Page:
April 30, 2018
Snap’s first version of its Spectacles was not a big hit, and the company is trying again with its second version, stating its commitment to hardware. Snap began working on this second iteration when the first one launched. The form factor of the second version Specs is slightly different: no more yellow rings around the lenses and much thinner temples. The Specs, priced at $150, also come in new colors with two variations on mirrored lenses. But the big changes address all of the criticisms of the first Spectacles.
Wired reports that, “Snap is teaming up with Lensabl.com to let people order prescription and polarized versions of Spectacles” that are sunglasses (not clear lenses).
The improved features include the ability to record and transfer video footage in HD by default, rather than having to choose SD or HD. Snap has added a new Wi-Fi chip that will make data transfer faster. Other features include “a new image sensor, a redesigned set of lenses, and other improvements to the ‘image-processing pipeline’.”
The user can also “capture and transfer still images with the glasses,” including the first version, via a firmware update.
Spectacles, says Snap, is a video-first project, which is why you quick-press the button to capture a 10-second video. Improvement in image processing is “really noticeable,” and the new Spectacles also have “crisp audio” and are water-resistant up to one meter for 30 minutes. The battery for the new version is smaller, “but Snap insists you should get the same battery life as before, which it’s now quantifying as 70 snaps and transfers, not just snaps.”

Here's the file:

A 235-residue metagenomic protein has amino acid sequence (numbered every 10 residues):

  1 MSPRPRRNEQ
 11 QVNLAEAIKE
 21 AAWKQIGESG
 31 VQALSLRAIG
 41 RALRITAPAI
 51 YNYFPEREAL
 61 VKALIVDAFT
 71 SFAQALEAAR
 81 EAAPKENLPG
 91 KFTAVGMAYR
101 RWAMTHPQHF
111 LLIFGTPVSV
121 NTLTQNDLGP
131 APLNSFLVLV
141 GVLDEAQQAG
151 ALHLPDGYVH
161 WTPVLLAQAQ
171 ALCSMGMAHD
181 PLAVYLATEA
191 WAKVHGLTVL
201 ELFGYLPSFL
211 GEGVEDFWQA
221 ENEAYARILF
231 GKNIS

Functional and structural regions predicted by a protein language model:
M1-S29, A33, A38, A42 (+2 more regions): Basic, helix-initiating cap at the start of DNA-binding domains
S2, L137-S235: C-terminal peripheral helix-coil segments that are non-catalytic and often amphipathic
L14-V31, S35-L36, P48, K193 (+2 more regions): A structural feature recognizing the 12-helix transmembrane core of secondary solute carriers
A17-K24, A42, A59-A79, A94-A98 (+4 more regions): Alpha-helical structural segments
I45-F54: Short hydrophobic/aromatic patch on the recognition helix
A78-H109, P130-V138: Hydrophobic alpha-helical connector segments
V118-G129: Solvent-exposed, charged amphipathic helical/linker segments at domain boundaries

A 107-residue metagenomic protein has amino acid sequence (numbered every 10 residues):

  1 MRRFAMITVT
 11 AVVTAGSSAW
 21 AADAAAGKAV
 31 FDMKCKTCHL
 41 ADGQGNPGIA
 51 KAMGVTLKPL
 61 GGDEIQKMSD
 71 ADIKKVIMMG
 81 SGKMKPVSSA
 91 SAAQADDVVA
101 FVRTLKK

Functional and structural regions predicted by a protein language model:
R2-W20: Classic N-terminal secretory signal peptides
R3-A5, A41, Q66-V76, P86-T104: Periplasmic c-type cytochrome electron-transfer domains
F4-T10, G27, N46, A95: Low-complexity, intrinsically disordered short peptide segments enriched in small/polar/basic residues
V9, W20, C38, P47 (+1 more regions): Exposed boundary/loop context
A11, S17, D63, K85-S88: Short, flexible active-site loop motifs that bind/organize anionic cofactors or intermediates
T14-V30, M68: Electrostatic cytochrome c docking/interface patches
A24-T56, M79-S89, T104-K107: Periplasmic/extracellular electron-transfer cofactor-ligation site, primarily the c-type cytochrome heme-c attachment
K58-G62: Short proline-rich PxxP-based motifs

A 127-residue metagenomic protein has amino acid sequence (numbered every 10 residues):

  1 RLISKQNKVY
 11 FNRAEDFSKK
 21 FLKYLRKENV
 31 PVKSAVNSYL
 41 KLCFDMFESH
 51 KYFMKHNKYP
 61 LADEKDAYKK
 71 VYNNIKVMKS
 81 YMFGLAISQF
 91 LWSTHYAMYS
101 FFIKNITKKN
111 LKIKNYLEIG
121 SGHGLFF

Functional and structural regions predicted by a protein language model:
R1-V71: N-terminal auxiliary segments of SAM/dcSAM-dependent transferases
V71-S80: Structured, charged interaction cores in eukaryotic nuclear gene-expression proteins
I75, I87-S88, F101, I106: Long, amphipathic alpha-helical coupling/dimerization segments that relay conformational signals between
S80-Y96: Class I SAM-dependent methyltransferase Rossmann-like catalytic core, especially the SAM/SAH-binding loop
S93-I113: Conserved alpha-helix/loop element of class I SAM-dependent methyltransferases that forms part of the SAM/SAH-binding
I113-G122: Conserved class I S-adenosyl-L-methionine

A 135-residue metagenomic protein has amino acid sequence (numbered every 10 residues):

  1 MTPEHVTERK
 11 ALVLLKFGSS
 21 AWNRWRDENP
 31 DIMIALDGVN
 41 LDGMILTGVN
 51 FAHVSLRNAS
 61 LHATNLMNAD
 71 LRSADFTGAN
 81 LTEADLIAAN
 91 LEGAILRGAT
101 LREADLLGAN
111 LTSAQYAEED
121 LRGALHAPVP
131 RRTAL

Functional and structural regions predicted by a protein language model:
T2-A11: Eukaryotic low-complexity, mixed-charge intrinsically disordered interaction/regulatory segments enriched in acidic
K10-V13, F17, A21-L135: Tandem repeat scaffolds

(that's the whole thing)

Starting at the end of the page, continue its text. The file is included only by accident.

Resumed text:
The conclusion is that the new Spectacles are “a more appealing product than the first pair of glasses.” The reviewer’s only beef is Snap’s proprietary video format, which “looks great as wide-angle footage in the Snapchat app, but still appears in a circle in any application that isn’t Snapchat.”
The Wall Street Journal reports that vice president of hardware Mark Randall said, “his team has put in place a more measured marketing plan.” The company will sell Spectacles only online, he added, and plans to promote the glasses more for what they can do “rather than their fashion appeal.” To solve its supply-chain problem with the first version, “Snap is also using more mainstream suppliers that require less lead time to produce components.”
“We look at hardware as a very long-term strategic investment for the company,” said Randall, listing “augmented-reality lenses, hardware and the Snapchat messaging app” as the company’s “three pillars.”